For Terrance Osborne, art means home.
After Hurricane Katrina ended his work as an art teacher in 2005, Osborne searched for another endeavor that could bring him the same level of purpose. Art seemed like the perfect avenue.
While he didn’t start painting until middle school, his passion for art began early on. Both his mother and older brother created artwork as a hobby.
“I always had a natural interest in art because of them,” Osborne says.
It’s no surprise he followed in their footsteps. Family is a central value in New Orleans, and remains just as vital to Osborne as it was throughout his childhood.
Also important to his childhood? A bottle of Barq’s Root Beer.
For Osborne, Barq’s and family go hand in hand. He still remembers when his parents would send him to the store for a loaf of bread and a bottle of Barq’s.
“For me, Barq’s has always been there,” Osborne says. “The South is home, and Barq’s is woven into the fabric of the South, so Barq’s is home.”
He’s not alone. People have loved the bite of Barq’s since 1898, when a Biloxi, Miss. sugar chemist named Edward C. Barq, Sr. created the unique soda from flavors he mixed in backyard tubs and named the blend after himself. Nearly 125 years later, Barq's is a staple in homes all over the country, including Osbourne’s.
Thanks to cherished memories with Barq’s, Osborne says it was natural to incorporate his favorite drink into his artwork. He recently created "Mardi Barq’s," a painting that features Barq’s and showcases the people of New Orleans and the energy Mardi Gras brings to the community.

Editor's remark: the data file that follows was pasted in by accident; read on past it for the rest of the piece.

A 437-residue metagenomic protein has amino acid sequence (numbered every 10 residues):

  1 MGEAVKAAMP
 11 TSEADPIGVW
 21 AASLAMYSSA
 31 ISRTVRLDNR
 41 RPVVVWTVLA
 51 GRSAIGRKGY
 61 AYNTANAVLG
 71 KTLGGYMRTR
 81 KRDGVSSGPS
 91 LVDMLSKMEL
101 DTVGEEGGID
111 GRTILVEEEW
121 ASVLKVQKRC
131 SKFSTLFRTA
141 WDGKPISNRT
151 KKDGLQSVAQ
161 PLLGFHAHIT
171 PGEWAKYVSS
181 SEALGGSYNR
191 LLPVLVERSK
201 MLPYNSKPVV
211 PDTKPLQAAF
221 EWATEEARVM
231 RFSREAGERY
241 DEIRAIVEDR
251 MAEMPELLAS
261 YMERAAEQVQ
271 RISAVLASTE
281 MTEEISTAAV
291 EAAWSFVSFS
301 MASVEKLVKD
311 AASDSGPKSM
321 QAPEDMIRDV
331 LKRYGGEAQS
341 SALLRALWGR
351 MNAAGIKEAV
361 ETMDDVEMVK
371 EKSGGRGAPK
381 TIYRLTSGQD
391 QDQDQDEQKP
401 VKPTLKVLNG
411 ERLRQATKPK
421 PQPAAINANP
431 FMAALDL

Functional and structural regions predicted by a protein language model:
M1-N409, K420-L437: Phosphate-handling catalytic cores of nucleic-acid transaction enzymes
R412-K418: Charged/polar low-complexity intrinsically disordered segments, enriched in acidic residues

“The painting drops the viewer right in the center of the parade,” Osborne says. “If you’ve never seen the parade before, you can look at the painting and understand what it’s like.”
A self-proclaimed "colorist," which he describes as one who “indulges in color to create a mood,” Osborne paints with vivid tones, aiming for a final blend of emotions others can relate to.
“I mix colors until I feel right about them, and hopefully people experience that same emotion when they look at the color as I was feeling when I created them,” he says.
So what does Osborne want people to feel when they see his Mardi Barq’s painting?
“The boldness of the Gulf Coast come to life. Barq’s with its unique ‘flavor’ and Mardi Gras with its colorful festivities are a celebration of the region,” he says. “I want people to get a true sense of what Mardi Gras feels like—the excitement, the festivities, the energy. You can’t really find that in too many places in the world.”
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